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Nancy Sinatra honors ‘dear friend’ Elvis Presley by sharing her favorite photo together

The singer tweeted a throwback photo of a fun moment with the King on what would've been his 88th birthday.

Nancy Sinatra remembered the good times with Elvis Presley in honor of what would've been his 88th birthday.

The 82-year-old singer and actor tweeted a throwback photo of her and a young Presley laughing uproariously together as she marked the rock 'n' roll icon's birthday on Jan. 8. Presley died at 42 in 1977.

"I’m thinking of my dear friend on his birthday and wishing he were still here to celebrate with us," Sinatra wrote. "This is my favorite picture of Elvis and me. It shows the fun and affection we shared. Oh, God, how I miss him."

The "These Boots Are Made for Walkin'" singer, who is the daughter of another music legend, Frank Sinatra, looked back on the fun of her time together with the King.

Nancy Sinatra and Elvis Presley in the 1968 movie "Speedway."Getty Images

"I wish I could remember what made us laugh so hard," she tweeted.

Sinatra did not specify where the photo was shot, but it may have been on a movie set. She played his love interest in the 1968 musical "Speedway" that starred Presley as a race car driver.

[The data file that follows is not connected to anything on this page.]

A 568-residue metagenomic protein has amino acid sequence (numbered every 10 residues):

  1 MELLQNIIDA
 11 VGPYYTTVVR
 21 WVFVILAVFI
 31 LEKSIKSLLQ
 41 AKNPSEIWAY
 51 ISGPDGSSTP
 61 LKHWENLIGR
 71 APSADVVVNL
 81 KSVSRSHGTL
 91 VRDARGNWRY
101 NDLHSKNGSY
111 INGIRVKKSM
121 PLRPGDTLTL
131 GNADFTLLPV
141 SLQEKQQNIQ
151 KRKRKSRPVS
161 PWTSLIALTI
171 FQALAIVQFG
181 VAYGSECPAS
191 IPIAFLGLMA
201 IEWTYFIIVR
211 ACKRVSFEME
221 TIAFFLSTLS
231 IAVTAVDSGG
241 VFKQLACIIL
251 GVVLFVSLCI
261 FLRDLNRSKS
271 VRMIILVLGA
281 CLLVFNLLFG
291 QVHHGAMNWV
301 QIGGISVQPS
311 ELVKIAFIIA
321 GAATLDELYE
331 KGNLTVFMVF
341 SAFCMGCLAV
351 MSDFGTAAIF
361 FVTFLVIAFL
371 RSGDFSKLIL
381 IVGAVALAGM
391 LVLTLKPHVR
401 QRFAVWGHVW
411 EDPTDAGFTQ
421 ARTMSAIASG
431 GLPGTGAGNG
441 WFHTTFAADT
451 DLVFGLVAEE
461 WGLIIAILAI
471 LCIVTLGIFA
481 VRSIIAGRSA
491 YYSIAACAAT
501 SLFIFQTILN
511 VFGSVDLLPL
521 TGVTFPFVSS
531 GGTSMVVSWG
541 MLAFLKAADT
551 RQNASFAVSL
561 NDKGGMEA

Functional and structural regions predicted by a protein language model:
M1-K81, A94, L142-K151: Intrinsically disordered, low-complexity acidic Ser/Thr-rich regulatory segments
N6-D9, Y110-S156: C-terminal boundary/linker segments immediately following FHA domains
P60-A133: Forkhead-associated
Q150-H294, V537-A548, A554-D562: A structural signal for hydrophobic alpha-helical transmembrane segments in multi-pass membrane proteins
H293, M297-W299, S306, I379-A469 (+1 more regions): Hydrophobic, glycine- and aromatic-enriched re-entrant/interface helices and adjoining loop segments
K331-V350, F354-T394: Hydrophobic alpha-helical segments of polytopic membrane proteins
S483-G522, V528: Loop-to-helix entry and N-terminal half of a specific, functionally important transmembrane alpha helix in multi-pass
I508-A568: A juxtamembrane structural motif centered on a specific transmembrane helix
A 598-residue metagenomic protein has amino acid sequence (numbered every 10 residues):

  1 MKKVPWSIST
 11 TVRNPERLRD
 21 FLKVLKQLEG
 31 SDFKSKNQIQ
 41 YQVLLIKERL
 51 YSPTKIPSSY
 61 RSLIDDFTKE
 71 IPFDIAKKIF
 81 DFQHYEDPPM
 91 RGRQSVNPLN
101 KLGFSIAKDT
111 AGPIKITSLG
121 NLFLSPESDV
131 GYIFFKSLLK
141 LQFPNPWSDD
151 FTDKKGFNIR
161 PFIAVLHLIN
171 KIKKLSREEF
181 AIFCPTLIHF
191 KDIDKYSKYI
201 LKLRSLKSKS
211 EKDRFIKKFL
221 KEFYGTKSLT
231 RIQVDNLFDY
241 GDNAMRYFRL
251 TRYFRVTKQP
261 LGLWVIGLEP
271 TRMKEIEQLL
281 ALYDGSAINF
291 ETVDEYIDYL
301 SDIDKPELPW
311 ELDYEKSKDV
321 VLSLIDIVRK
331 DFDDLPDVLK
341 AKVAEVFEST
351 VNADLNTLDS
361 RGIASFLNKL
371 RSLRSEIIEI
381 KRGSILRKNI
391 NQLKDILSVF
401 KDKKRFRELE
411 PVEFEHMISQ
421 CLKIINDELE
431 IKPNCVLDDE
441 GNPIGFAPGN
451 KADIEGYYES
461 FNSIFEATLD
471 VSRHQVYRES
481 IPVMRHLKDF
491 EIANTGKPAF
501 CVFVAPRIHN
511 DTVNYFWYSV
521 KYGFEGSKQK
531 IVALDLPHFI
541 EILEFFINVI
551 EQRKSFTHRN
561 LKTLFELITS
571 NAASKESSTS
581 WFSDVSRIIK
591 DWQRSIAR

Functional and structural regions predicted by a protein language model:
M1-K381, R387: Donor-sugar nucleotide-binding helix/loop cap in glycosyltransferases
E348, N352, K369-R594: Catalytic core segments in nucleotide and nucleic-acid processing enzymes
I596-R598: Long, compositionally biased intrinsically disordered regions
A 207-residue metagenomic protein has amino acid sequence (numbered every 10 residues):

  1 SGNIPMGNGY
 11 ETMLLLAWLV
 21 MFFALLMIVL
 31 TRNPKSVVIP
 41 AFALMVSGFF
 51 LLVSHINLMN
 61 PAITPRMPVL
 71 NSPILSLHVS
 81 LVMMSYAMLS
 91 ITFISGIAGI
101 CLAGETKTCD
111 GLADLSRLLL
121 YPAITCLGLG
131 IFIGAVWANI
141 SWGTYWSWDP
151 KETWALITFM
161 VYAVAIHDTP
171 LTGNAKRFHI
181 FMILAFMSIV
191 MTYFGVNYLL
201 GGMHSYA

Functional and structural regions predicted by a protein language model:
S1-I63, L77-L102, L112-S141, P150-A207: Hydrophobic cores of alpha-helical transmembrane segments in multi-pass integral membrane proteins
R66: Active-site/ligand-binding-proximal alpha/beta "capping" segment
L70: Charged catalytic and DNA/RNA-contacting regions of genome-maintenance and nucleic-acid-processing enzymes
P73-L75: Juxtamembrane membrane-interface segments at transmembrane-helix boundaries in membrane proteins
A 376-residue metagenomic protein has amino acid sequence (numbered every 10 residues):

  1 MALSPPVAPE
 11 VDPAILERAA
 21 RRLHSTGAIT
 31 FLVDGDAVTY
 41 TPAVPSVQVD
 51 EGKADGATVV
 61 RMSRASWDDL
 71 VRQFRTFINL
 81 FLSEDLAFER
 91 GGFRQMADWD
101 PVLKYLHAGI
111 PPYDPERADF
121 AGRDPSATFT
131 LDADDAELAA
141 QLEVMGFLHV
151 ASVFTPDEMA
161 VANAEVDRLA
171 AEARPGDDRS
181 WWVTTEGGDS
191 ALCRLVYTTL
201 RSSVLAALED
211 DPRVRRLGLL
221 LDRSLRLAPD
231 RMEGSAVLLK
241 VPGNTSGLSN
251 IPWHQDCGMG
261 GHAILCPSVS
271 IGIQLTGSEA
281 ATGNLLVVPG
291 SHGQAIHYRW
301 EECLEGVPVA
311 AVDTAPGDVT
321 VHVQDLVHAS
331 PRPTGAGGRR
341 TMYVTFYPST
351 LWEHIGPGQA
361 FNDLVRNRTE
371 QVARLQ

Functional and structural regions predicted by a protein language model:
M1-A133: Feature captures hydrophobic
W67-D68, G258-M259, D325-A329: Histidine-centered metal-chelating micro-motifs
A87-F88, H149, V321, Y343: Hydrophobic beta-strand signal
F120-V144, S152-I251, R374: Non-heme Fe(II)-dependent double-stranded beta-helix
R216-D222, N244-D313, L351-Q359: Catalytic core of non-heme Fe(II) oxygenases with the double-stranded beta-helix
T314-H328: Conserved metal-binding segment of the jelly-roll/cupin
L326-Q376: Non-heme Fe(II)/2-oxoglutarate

She first met Presley as a 19-year-old in 1960 when she was on hand to greet him at New Jersey's Fort Dix after he returned from Germany following his discharge from the military.

Elvis Presley, Nancy Sinatra
Elvis Presley is greeted at Fort Dix in New Jersey on March 3, 1960, by a 19-year-old Nancy Sinatra. Getty Images

Presley's first television appearance after the end of his military service was going to be on Frank Sinatra's show, so Sinatra sent his daughter to greet Presley.

Nancy Sinatra also reflected on their relationship in an interview with People in 2021.

“I know he was the funniest man and probably the most serious man I knew, both people in one," she said. "He made me laugh so hard. And at the same time, he would call me late at night to discuss things like the ghetto, and his concern for people in the ghetto.”

"I don’t know if that’s surprising,” she continued. “People who follow his life probably are aware of his sensitivity.”